Senior NBN Co executives appear to have gone into spin doctor mode in an effort to defend what has been described as an “appalling” roll out of the national broadband network.After announcing last week that cities like Tennant Creek, Alice Springs and Katherine will get the network ahead of densely populated areas close to Melbourne’s CBD or Sydney’s North Shore, the NBN Co has rolled out their C Level executives in an effort to defend their actions.
The network which is set to cost over $45 Billion dollars to build was strongly defended by NBN executives who failed to explain why the people and organisations that are expected to pay for the network were being snubbed.
The initial three-year rollout plan announced late last week by PM Julia Gillard, and Communications Minister Stephen Conroy has been described by Opposition communications spokesman Malcolm Turnbull as “duplicitous” and ham-fisted”.
NBN Co chief operating officer Ralph Steffens – a German national who claims that he had a major role organising the building of a 15,000km fibre network commissioned by BT across Europe – told a media briefing in Sydney yesterday that he was confident the target of connecting 3.5 million premises in three years would be met, even if there is a change of government.
Reminded that Turnbull was demanding that the Government and NBN Co reveal–not just when work would start on the 3.5 million connections–but when they would all be connected, Steffens did indeed give a date:
“The 3.5 million connections will all be completed on average 12 months after we have started. You can clearly see that by June 2016, there will be 3.5 million [premises] connected,” he said.
Back to June 2016: by then, of course the Labour Government could have been out of power for the best part of three years. But a Coalition Government might be finding it hard to dismantle the NBN.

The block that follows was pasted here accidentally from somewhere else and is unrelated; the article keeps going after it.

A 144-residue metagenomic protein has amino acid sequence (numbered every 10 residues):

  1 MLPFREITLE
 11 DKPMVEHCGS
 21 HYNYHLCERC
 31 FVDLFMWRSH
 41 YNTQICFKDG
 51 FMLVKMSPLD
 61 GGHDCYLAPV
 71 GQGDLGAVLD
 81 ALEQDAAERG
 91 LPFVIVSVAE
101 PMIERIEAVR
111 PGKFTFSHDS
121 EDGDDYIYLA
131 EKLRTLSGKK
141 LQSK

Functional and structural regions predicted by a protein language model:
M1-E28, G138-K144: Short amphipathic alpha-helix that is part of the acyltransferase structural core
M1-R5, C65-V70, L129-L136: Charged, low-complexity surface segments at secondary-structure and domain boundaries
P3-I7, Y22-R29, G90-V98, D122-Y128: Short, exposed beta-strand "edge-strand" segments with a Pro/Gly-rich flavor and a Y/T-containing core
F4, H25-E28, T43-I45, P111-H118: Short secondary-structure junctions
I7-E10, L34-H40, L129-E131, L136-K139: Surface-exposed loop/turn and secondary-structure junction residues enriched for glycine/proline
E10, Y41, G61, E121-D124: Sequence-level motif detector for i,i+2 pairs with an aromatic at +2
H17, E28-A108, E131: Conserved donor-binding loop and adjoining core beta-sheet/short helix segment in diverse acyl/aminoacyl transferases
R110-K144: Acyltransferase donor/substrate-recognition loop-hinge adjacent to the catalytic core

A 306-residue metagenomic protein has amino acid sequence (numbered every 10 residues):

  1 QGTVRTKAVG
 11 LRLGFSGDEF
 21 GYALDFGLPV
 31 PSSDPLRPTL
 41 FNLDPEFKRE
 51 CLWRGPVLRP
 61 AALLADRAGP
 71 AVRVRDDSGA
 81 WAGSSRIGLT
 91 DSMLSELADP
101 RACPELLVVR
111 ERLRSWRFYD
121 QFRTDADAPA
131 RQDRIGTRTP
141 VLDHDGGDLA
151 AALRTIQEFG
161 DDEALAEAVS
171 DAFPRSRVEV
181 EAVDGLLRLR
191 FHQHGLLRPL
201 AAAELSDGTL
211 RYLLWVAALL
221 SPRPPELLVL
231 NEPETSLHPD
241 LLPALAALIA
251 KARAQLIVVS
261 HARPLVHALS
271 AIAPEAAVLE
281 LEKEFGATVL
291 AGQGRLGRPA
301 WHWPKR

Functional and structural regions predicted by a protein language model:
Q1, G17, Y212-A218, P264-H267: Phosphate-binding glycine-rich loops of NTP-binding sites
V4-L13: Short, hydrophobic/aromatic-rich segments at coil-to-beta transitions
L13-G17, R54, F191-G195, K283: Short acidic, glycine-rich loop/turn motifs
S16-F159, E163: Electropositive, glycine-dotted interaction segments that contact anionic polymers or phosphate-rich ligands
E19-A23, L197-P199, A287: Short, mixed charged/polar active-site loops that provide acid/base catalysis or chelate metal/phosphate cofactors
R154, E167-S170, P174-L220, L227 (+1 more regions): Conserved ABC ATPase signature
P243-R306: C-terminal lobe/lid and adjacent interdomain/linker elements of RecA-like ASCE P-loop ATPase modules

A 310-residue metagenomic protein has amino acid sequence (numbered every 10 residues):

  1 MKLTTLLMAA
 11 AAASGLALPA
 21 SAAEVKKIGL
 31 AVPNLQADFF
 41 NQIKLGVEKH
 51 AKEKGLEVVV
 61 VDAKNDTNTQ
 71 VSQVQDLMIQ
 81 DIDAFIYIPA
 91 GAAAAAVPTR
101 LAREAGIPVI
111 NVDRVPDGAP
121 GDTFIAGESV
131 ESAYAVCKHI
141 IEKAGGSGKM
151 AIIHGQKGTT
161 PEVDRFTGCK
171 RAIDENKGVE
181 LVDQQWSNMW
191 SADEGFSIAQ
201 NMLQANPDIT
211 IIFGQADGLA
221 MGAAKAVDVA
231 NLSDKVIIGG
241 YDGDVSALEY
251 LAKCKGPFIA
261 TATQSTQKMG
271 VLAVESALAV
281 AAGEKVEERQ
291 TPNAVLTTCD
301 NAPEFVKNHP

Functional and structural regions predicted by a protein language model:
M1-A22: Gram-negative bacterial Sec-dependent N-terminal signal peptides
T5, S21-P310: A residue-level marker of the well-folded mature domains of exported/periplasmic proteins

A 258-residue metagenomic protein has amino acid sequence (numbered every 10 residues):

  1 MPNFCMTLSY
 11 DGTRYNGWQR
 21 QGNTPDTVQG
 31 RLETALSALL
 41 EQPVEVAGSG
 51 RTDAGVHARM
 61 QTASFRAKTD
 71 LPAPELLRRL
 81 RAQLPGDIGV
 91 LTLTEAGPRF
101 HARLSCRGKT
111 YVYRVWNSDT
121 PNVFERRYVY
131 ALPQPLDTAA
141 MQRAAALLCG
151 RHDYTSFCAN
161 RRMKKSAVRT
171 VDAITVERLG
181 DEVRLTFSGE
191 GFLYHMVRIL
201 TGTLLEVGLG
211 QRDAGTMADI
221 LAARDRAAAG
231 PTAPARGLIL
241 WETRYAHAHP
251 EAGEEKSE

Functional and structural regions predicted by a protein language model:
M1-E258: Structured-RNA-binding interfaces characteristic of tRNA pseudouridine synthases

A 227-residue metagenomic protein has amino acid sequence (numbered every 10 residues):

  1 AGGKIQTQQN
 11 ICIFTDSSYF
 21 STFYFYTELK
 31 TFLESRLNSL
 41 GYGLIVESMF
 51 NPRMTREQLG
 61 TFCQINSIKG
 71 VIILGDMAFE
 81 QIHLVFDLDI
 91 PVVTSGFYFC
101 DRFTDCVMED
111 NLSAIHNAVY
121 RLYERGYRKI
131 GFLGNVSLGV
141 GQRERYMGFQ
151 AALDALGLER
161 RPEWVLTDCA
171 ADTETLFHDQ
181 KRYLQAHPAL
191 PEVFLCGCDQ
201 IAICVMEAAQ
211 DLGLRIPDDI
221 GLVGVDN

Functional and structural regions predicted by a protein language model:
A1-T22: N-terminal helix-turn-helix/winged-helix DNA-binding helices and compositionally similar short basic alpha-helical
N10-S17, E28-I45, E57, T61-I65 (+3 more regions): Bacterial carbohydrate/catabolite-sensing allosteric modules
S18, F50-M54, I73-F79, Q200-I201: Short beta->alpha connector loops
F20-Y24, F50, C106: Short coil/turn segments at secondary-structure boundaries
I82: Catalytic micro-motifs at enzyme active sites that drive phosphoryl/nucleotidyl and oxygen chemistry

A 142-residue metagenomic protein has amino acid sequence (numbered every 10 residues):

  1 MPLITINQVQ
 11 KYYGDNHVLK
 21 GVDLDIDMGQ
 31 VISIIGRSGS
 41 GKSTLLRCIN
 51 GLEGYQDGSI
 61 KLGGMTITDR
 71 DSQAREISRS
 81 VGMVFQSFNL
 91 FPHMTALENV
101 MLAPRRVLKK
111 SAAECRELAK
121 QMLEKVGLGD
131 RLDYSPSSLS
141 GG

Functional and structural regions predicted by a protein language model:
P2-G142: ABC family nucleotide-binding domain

Its Ka-band satellites will be flying and probably very popular in the bush. The 3.5 million mainland premises – and every household and business in Tasmania – will have been constructed under tenders that have been legitimately let and can hardly be repudiated without long and costly legal battles.
Another 3.5 million may be on the way, perhaps with more contracts signed in 2013. Just imagine the outcry if residents and businesses in adjoining regions – which are sprinkled among the first-rollout regions – are told upon an Abbott government assuming power that they are doomed to keep last-century copper technology compared with their fibre-endowed near neighbours.
Already the conservative Victorian Government – once cool to the NBN – is fuming that, according to its estimates, Victoria is not getting its fair share of the 3.5 million rollout.
Some of the future squeals could come from quite close to home. Joe Hockey’s North Sydney electorate has been left out of the coming three-year fibre rollout – and that’s an area that includes the HQ of not only Fujitsu and Cisco – but also the Sydney HQ of NBN itself, where the press met yesterday. NBN Co without a fibre connection?
Word has it that the North Sydney building where the NBN operate from has already been connected to a fibre network.